A review of Musical Passage Project, an exploration of early African diasporic music, directed by Laurent Dubois, Mary Caton Lingold, and David K. Garner
Musical Passage: A Voyage to 1688 Jamaica
Anna E. Kijas, Tufts University
Laurent Dubois, Mary Caton Lingold, David K. Garner
Musical Passage: A Voyage to 1688 Jamaica tells the story of an important record of early African diasporic music. In this site we offer a careful interpretation of a single artifact, from Hans Sloane’s 1707 travel narrative and natural history, Voyage to the Islands of Madera, Barbados, Nieves, S. Christophers, and Jamaica. The book contains several pieces of music that portray performances by enslaved people in 1688 Jamaica. We aim to shed light on this unique document and to further the ongoing effort to understand the early history of Black Atlantic musical traditions.
Our site presents preliminary recordings of the music along with contextualizing information that we hope lends insight into how this musical notation was produced. The larger aim is to spur continued study of the pieces and the performers who inspired the music. We imagined several potential audiences including scholars and students of all stripes interested in learning more about the histories and cultures of early African diasporans and performers, especially in the Caribbean. Some of these potential audiences would not be able to read the music; others may not be aware of this source. We saw our efforts as the beginning of a conversation that would make it possible for a greater variety of people to engage with the unique source material and to memorialize and honor the legacy of enslaved musicians whose influence was documented in Sloane’s book.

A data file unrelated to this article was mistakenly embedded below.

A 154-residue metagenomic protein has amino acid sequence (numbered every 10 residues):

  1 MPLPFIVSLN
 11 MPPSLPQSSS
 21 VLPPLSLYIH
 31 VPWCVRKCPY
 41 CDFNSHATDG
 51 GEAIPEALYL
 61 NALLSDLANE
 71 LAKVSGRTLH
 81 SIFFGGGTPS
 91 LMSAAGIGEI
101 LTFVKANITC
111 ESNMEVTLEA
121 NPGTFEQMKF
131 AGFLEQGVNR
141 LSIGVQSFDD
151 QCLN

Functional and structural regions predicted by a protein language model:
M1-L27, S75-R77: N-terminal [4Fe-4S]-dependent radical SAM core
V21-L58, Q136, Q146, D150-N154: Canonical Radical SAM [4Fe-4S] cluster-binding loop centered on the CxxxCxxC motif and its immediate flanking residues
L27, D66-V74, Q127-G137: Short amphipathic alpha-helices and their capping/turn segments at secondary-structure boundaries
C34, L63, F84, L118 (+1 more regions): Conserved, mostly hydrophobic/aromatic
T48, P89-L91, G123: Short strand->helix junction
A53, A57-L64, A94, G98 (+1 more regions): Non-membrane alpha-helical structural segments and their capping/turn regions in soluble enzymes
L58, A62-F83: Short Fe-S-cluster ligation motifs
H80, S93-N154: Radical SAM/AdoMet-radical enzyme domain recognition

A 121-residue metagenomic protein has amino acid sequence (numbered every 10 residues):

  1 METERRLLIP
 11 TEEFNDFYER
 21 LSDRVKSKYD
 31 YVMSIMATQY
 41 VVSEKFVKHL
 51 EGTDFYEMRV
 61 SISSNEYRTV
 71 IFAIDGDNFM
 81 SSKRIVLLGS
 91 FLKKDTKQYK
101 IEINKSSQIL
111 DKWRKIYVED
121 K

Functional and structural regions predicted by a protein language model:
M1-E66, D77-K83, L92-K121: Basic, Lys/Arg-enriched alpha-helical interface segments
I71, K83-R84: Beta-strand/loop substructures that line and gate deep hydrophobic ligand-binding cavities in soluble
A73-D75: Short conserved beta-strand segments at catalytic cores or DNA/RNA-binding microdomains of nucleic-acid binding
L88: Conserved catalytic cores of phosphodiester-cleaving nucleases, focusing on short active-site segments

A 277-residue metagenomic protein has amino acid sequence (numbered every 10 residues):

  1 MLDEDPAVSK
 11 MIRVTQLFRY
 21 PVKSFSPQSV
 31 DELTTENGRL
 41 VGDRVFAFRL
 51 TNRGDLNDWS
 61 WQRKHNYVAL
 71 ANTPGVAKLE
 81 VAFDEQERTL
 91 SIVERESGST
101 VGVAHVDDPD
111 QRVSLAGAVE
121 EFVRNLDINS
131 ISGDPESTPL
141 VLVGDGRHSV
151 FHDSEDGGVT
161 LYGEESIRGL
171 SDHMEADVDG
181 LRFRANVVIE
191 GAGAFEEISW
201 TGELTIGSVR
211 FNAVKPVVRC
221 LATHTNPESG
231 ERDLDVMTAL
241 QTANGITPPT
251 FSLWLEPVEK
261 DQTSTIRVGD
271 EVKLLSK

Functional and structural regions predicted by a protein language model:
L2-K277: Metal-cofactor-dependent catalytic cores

When developing the project, all three collaborators were at Duke University, where Laurent Dubois was Professor of History and Romance Studies. Mary Caton Lingold was working towards a degree in English and David K. Garner in music composition. Garner took the lead on the musical recordings and interpretation. Lingold brought expertise in digital sound scholarship, and she and Dubois both contributed knowledge of Caribbean cultural history and music. We also enlisted a professional designer Marc Harkness and developer Dave Mello to achieve the vision for the site. It was built using HTML5, CSS, and libraries such as JQuery, Bootstrap, and FullPage.js. The project was funded jointly by the Franklin Humanities Institute and the Forum for Scholars and Publics at Duke.